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ABSTRACT: This report presents detailed information on age- and gender-related differences in the anatomical and physiological characteristics of reference individuals. These reference values provide needed input to prospective dosimetry calculations for radiation protection purposes for both workers and members of the general public.The purpose of this report is to consolidate and unify in one publication, important new information on reference anatomical and physiological values that has become available since Publication 23 was published by the ICRP in 1975. There are two aspects of this work. The first is to revise and extend the information in Publication 23 as appropriate. The second is to provide additional information on individual variation among grossly normal individuals resulting from differences in age, gender, race, or other factors.This publication collects, unifies, and expands the updated ICRP reference values for the purpose of providing a comprehensive and consistent set of age- and gender-specific reference values for anatomical and physiological features of the human body pertinent to radiation dosimetry. The reference values given in this report are based on: (a) anatomical and physiological information not published before by the ICRP; (b) recent ICRP publications containing reference value information; and (c) information in Publication 23 that is still considered valid and appropriate for radiation protection purposes.Moving from the past emphasis on ‘Reference Man’, the new report presents a series of reference values for both male and female subjects of six different ages: newborn, 1 year, 5 years, 10 years, 15 years, and adult. In selecting reference values, the Commission has used data on Western Europeans and North Americans because these populations have been well studied with respect to antomy, body composition, and physiology. When appropriate, comparisons are made between the chosen reference values and data from several Asian populations.The first section of the report provides summary tables of all the anatomical and physiological parameters given as reference values in this publication. These results give a comprehensive view of reference values for an individual as influenced by age and gender.The second section describes characteristics of dosimetric importance for the embryo and fetus. Information is provided on the development of the total body and the timing of appearance and development of the various organ systems. Reference values are provided on the mass of the total body and selected organs and tissues, as well as a number of physiological parameters.The third section deals with reference values of important anatomical and physiological characteristics of reference individuals from birth to adulthood. This section begins with details on the growth and composition of the total body in males and females. It then describes and quantifies anatomical and physiological characteristics of various organ systems and changes in these characteristics during growth, maturity, and pregnancy. Reference values are specified for characteristics of dosimetric importance.The final section gives a brief summary of the elemental composition of individuals. Focusing on the elements of dosimetric importance, information is presented on the body content of 13 elements: calcium, carbon, chloride, hydrogen, iodine, iron, magnesium, nitrogen, oxygen, potassium, sodium, sulphur, and phosphorus.Annals of the ICRP 09/2002; 32:1-277. DOI:10.1016/S0146-6453(03)00002-2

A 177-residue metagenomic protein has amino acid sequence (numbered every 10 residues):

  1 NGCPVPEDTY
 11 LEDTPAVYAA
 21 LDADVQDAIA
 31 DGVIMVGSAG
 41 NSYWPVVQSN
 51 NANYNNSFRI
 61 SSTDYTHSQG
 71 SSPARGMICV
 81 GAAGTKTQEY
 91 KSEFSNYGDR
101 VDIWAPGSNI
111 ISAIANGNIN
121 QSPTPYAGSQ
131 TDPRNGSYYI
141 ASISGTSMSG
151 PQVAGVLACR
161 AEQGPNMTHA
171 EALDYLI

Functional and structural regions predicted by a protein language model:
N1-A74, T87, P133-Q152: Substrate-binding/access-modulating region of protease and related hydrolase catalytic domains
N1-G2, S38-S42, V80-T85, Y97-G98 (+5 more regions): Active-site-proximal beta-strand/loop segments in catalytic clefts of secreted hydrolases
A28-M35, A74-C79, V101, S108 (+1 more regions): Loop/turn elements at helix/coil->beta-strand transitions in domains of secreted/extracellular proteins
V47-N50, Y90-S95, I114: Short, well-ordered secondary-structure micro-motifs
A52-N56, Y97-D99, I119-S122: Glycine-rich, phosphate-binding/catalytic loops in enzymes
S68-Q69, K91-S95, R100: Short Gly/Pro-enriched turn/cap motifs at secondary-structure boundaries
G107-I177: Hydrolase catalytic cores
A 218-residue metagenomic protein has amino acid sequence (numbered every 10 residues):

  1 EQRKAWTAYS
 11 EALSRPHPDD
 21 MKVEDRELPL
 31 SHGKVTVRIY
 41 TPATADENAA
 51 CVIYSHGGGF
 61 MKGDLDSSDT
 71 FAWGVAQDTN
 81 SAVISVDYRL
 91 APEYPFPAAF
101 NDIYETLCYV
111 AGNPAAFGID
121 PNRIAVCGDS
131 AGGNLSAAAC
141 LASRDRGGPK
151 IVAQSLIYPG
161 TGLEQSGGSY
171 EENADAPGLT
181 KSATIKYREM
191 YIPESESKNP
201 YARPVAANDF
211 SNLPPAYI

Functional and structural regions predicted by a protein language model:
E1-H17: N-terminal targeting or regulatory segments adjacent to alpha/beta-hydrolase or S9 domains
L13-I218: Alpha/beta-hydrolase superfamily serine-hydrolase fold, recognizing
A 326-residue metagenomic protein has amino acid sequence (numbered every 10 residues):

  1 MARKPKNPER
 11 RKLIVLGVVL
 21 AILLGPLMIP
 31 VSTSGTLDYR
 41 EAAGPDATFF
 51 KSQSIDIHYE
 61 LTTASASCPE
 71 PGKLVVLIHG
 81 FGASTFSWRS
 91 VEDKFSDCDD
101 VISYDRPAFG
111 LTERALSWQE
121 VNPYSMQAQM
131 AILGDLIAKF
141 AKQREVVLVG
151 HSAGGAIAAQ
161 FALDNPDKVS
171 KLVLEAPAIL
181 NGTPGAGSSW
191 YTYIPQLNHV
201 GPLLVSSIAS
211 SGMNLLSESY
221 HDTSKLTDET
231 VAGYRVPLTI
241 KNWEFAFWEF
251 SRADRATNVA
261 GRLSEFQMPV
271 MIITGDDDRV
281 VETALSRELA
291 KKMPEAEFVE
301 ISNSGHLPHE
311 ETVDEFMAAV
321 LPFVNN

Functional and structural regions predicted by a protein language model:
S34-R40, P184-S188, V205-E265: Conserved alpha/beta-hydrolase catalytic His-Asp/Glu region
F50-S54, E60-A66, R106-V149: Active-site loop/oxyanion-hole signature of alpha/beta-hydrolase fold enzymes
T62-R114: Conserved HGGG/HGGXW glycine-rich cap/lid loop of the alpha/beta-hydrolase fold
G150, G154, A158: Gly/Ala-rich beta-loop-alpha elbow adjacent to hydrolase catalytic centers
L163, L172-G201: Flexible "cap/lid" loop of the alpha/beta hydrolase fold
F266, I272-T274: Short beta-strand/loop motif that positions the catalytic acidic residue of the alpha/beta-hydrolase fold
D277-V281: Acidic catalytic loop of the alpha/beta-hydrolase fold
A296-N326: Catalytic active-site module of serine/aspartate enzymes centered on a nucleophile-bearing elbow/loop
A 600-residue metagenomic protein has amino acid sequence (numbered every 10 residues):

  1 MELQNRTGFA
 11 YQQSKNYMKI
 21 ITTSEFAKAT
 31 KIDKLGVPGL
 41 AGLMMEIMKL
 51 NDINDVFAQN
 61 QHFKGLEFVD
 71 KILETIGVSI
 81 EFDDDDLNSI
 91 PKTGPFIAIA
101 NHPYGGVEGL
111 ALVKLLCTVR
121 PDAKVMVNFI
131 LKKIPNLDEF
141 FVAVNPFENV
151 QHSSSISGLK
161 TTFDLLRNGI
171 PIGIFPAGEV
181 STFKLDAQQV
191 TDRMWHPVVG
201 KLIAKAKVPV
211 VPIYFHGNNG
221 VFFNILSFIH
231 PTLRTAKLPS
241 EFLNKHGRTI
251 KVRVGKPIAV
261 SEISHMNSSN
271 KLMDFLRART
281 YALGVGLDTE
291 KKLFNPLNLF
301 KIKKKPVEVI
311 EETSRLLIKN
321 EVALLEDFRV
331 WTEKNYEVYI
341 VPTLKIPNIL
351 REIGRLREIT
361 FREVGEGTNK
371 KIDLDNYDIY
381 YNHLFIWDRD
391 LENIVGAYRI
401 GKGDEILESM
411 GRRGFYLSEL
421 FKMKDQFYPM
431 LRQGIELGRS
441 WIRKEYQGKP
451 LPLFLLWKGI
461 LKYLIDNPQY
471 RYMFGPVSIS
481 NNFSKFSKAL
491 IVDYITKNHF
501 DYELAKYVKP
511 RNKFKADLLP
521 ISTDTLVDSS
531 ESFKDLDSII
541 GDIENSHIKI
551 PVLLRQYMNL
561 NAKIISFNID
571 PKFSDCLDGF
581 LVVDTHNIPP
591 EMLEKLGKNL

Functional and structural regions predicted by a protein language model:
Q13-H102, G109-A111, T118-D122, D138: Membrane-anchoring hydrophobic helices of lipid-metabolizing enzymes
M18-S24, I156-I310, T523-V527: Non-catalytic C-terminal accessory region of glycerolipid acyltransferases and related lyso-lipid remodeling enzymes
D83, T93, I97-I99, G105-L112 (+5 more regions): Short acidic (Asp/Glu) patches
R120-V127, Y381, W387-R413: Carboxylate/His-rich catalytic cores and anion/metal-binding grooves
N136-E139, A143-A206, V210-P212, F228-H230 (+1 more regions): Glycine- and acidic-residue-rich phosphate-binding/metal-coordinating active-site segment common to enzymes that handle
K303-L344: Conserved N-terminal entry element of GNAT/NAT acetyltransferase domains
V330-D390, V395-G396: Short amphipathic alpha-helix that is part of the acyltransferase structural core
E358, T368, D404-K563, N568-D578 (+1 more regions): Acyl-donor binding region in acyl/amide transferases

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ABSTRACT: This paper is a report of a study to examine how well direct morphological distances commonly used for nasogastric or orogastric tube insertion and other methods perform as predictors of the internal distance to the targeted position for the tube pores in the stomach. Previous studies with very small samples have indicated that commonly used distances give malplacements, either above the oesophagogastric junction or below the body of the stomach, perhaps as much as 33% of the time. We compared the predicted distances to the endoscopic and manometric distances to the oesophagogastric junction and to the body of the stomach in a prospective study of 494 children, 2 weeks to 19 years (231 months) of age. Data were collected from 1991 to 1998 and in 2005. The nose-ear-xiphoid distance commonly used in nursing, and other morphological distances, often gave estimates that were either shorter than that to the oesophagogastric junction or longer than that to the distal margin of the body of the stomach. Age-specific methods for predicting the distance to the body of the stomach based on height gave highly accurate predictions of the internal distances. Age-specific methods have the potential to predict accurately the distances to the body of the stomach in 98.8% of children from 0.5 to 100 months of age and in 96.5% of children over 100 months of age. Where age-specific prediction methods cannot be used, the next best choice is the nose or mouth to ear-mid-xiphoid-umbilicus span.Journal of Advanced Nursing 09/2007; 59(3):274-89. DOI:10.1111/j.1365-2648.2007.04296.x · 1.69 Impact Factor